The Fountain of the Owl is located in the Southwest part of the garden, below the Fountain of Rometta and the Fountain of Persephone, These three fountains form a single unit of architecture, their terraces connected by stairways, with nymphaeums placed beneath the terraces. The Fountain of the Owl was built between 1565 and 1569 by Giovanni del Duca. Compared with other fountains in the garden, it is very formal, placed on a terrace surrounded by walls with niches, crowned with the white eagles and lily symbols of the d'Este. The fountain itself is a separate structure, entirely covered with polychrome tiles. At the top, above the niche, is the coat of arms of the d'Este, held by two angels. The niche is flanked by ionic columns. Originally it contained the statues of two youths holding a goatskin which poured water into a basin held by three satyrs. The sculpture in the niche, believed lost, was rediscovered during a renovation in 2001–02, hidden under mineral deposits and earth. The architectural elements were intact, but the figures of the youths and satyrs were missing or destroyed.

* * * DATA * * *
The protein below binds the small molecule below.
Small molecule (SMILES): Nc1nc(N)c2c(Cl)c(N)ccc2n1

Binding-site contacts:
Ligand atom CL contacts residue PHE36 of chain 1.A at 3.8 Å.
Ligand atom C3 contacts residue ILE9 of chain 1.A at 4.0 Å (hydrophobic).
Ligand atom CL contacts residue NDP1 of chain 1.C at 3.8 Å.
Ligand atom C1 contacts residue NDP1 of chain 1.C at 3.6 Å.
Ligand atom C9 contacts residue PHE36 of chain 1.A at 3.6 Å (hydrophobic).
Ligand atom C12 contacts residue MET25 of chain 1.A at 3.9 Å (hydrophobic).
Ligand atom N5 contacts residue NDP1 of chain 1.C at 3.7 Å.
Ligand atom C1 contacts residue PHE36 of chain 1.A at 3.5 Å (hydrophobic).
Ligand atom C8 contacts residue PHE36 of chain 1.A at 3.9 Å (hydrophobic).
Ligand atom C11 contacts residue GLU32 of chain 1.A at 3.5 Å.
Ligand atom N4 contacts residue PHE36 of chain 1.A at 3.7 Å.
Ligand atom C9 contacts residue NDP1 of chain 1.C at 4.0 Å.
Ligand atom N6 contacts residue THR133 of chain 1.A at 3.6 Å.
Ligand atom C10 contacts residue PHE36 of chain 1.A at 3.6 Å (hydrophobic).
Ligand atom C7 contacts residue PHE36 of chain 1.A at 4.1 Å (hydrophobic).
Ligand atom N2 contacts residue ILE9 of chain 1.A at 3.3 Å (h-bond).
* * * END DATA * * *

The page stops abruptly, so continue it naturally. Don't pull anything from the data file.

This fountain also produced music, thanks to an ingenious automaton made by the French fountain engineer Luc Leclerc, installed in 1566, before the Fountain of the Organ on the other side of the garden. It featured twenty painted bronze birds placed in the niche, posed on two metal olive branches. Each bird sang an individual song, produced by piped water and air. A mechanical owl appeared, and the birds stopped singing; then, at the end of the performance, all the birds sang together. This musical feature was admired and copied in other European gardens and functioned until the end of the 17th century. It needed constant repair due to the action of the water on its delicate mechanism, and by the 19th century were completely ruined. The decorative elements of the fountain were completely restored in the 1930s, and restored again in 2001–2002, 
During the restoration work of 2001–02, the workers found some of the original mechanism that produced the bird songs, including the wind chamber, the tubes that moved the air and water, and the machinery that made the owl move. Using modern materials, Leonardo Lombardi was able to make a new version of the old machinery so the birds can sing and move again.
The Fountain of Persephone (Fontana di Proserpina)